Every area has legends and ghost stories. The Grand Strand is no different. In fact, some of the most well-known haunts and ghost stories come from coastal South Carolina.  Let's take a look at some of the most haunted places in our area...

The Gray Man of Pawleys Island
Pawleys Island is fairly well-known for being the first vacation destination on the east coast, back in the days of the rice plantations in the late 1700s and early 1800s. Viewed by locals as a protector of sorts, the Gray Man has been warning people of incoming hurricanes for close to 200 years. Typical sightings involve an individual or a couple being approached by a man dressed all in gray with old-style buckled boots waving his hands in warning at them. In some encounters, he walks away into the fog and in others he simply vanishes. In several accounts, he has spoken to tell of a dangerous storm approaching and in a few tales, even knocking on the doors to awaken people in the middle of the night before vanishing into the darkness. Those who heed his warnings and quickly relocate inland live to tell the tale and often return to find their homes still standing while others are piles of rubble. In the days before satellite and radar could track hurricanes from the other side of the world, a warning from the Gray Man might be the only notice of an impending storm, growing his reputation. Record numbers of Gray Man sightings were reported after Hurricane Hazel in 1954 and Hurricane Hugo in 1989 - two of the strongest hurricanes to impact the region.

Litchfield Plantation - A Doctor and the Chambermaids
While the Litchfield Plantation near Pawleys Island dates back to 1740, it wasn't known for being haunted until the late 1800s after the passing of Dr. Henry Tucker. Dr. Tucker was a member of one of the last families to own the plantation before it became the historic landmark it is today. After Dr. Tucker's passing, witnesses began reporting sightings of old-fashioned chambermaids in various rooms and walking down stairways. As for Dr. Tucker, he prefers to spend his time in The Blue Room, where witnesses have described his apparition as fairly friendly in nature.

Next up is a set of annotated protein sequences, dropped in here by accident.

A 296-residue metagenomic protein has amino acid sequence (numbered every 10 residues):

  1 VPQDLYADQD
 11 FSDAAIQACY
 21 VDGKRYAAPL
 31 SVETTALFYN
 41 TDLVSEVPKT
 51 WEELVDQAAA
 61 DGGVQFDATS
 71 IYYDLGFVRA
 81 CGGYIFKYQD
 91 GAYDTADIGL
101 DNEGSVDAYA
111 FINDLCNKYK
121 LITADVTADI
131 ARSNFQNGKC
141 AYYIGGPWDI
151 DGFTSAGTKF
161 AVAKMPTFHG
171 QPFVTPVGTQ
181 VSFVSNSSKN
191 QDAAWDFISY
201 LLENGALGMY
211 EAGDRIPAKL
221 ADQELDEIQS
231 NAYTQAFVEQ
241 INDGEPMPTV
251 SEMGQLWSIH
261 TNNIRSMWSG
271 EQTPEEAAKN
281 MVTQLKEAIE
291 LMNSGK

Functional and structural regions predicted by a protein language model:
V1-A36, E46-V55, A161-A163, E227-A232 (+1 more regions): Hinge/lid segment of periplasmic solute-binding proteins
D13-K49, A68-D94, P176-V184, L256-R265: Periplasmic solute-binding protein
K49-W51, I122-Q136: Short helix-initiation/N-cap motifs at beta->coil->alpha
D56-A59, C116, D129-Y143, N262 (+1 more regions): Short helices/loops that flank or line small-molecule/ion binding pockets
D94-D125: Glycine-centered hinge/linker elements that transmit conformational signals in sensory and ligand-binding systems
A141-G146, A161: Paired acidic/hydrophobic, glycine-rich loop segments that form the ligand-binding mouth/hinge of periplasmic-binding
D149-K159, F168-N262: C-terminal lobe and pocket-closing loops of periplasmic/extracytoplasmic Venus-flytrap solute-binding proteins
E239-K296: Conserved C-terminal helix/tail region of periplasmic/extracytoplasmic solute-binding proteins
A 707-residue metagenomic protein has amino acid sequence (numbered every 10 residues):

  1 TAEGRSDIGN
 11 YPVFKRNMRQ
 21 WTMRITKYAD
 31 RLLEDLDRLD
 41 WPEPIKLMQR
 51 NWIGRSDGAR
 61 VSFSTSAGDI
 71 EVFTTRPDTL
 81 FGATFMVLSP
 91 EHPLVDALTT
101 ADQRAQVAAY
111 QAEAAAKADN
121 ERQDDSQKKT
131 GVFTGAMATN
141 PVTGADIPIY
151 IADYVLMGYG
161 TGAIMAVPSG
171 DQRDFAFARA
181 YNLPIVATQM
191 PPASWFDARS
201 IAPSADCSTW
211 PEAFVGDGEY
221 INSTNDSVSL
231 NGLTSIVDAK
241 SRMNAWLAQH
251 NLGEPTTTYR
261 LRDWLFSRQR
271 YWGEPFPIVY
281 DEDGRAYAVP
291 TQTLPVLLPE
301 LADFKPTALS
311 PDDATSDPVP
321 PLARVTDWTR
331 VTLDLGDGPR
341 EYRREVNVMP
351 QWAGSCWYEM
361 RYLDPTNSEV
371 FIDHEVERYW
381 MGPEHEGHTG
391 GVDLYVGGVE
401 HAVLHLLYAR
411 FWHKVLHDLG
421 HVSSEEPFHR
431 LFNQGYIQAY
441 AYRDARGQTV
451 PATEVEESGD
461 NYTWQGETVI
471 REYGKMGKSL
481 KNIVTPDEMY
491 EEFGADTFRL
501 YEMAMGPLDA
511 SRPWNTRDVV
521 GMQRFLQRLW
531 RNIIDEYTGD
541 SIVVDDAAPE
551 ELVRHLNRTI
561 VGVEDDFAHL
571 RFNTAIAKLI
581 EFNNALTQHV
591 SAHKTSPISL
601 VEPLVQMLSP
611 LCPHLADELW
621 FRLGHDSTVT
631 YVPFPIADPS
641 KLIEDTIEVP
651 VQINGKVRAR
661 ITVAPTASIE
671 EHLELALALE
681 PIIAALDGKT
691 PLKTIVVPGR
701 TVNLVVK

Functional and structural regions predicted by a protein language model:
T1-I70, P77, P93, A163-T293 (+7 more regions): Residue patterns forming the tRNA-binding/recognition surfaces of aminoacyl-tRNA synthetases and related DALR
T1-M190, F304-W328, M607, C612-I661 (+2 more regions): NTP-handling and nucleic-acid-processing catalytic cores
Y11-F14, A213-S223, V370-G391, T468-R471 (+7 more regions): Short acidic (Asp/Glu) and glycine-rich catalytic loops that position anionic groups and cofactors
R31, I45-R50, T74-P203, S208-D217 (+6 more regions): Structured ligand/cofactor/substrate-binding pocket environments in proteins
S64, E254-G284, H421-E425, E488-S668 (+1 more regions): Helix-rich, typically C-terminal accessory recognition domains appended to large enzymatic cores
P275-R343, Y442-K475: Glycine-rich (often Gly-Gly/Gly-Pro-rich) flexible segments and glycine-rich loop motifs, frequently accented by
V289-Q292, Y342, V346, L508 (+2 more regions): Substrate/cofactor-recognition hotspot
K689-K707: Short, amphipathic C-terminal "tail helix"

The Hermitage and All Saints Cemetery - Alice Flagg
In Murrells Inlet, the National Historic site of The Hermitage, nearby All Saints Cemetery and marsh area encompass the tragic tale of Alice Flagg. After moving to the Hermitage estate to live with her brother, Alice fell in love with a local lumberman, accepting his proposal for marriage and his ring on her hand. Outraged, her brother sent her away to a school in Charleston where she wore her true love's ring on a ribbon hidden under her dress. In Charleston, Alice fell critically ill with malaria and was brought back to the Hermitage where she died. While preparing her for burial, her brother found the lumberman's ring hidden in the folds of her dress, ripped it loose and threw it into the marsh. Alice was buried in neighboring All Saints Cemetery. Her apparition has been sighted leaving the Hermitage, and wandering the cemetery and the nearby marsh searching for the ring of her beloved.

These areas are only a few of the haunted places near Myrtle Beach. The rich history of the South Carolina coast provides an ideal backdrop for the restless to wander. And an ideal backdrop for those who love to explore a good haunt. Do us a favor though? If you happen to see a man all in gray, be sure to thank him for his (weather) service.